NICK: It’s a pretty good mixture of old and new. Dead Roots Stirring and Lore and we are going to play a track from Spires Burn/Release EP. But we won’t play anything too old from the Self Titled.
JASON: Oh, damn it!
JASON: Well, I love all of your work! So, I think this has already been answered indirectly, but I was about to ask you if you are going to include any doom elements to your future works -not necessarily like the S/T- or have you moved away from that?
NICK: I like heavy music, you know. I like slow parts in songs. Yeah, I mean, sure, that’s gonna probably be an element to the music forever, I think maybe the music is gonna be more broad in terms of scope. Definitely we’re not moving away from that. I don’t know, we just barely started writing songs for another album, and one of them is quite doomy.
JACK: Yeah, it’s actually kind of cool. I kinda like that. It’s pretty doomy. [Laughter]
JASON: Nice! Every time I listen to your albums I imagine legendary times with kingdoms and stuff like that. A very important to me question is: what are your albums about? Are they based on any concepts, stories that might have influenced you?
NICK: They are all conceptual in a kind of way. The self titled was mostly about mythological tales, Conan The Barbarian and that kind of shit. Dead Roots Stirring’s lyrics were inspired by the book “War & Peace” by Leo Tolstoy, cause that book is a lot about the great deeds of humanity, you know, living as a human being with the knowledge of your death, and how does man cope with the idea about being alone in the universe. Lore is almost the extension of the same themes, thoughts about religion and philosophy, and all these things that preoccupy my mind. But the albums are not based on any certain story. Well, it really depends on the song. For instance the song Legend from Lore is a bit narrative, I had in my mind Joan of Arc, the figure from France, but you probably don’t get that from reading the lyrics. I don’t know but it somehow fits into the scheme the albums have, which is about different philosophies, religion and mythology that human beings have come up to, to explain life and stuff. I like the thought of writing lyrics that apply to everyone, when living in a world where most pop music is concerned with the eye and very “me” specific themes. I like the idea of a song that actually relates to broader themes amongst to all people, even if it doesn’t come across that way.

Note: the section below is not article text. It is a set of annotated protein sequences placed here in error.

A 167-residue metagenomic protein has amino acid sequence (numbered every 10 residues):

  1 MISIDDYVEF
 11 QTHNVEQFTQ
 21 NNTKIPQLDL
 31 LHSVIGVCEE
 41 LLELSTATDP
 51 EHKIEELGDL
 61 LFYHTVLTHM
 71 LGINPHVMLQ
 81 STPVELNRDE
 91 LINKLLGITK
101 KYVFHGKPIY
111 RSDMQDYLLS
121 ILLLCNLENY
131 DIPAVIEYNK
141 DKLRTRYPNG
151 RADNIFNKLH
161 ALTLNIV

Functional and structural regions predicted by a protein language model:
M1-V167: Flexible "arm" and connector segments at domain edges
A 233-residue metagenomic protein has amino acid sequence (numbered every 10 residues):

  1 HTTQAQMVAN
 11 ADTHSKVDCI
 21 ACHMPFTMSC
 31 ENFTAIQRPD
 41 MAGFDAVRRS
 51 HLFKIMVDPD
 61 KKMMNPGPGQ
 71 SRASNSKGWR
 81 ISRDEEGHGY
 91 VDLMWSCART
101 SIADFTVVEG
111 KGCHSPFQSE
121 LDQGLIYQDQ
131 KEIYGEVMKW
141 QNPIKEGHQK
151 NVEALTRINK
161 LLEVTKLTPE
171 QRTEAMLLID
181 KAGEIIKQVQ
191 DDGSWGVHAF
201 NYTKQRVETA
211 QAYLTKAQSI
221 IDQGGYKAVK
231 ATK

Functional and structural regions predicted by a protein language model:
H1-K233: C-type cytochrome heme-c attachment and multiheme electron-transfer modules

JASON: So you ever considered making an album based on a concept? I keep asking this because I recently watched a short animated filmed of Adrian Dexter, your album artist, for which you wrote the music and I really liked as a concept for an album.
NICK: Yeah, we’ve thought about concept albums, but it’s hard to write that way for us. We write in such fragments and ways that the lyrics could definitely form a concept; well I think they do across Dead Roots Stirring and Lore, for sure. But that’s not something we’ve thought about too much.
JACK: The fragments and nature of the music too, is quite unique; almost aid us to write original songs.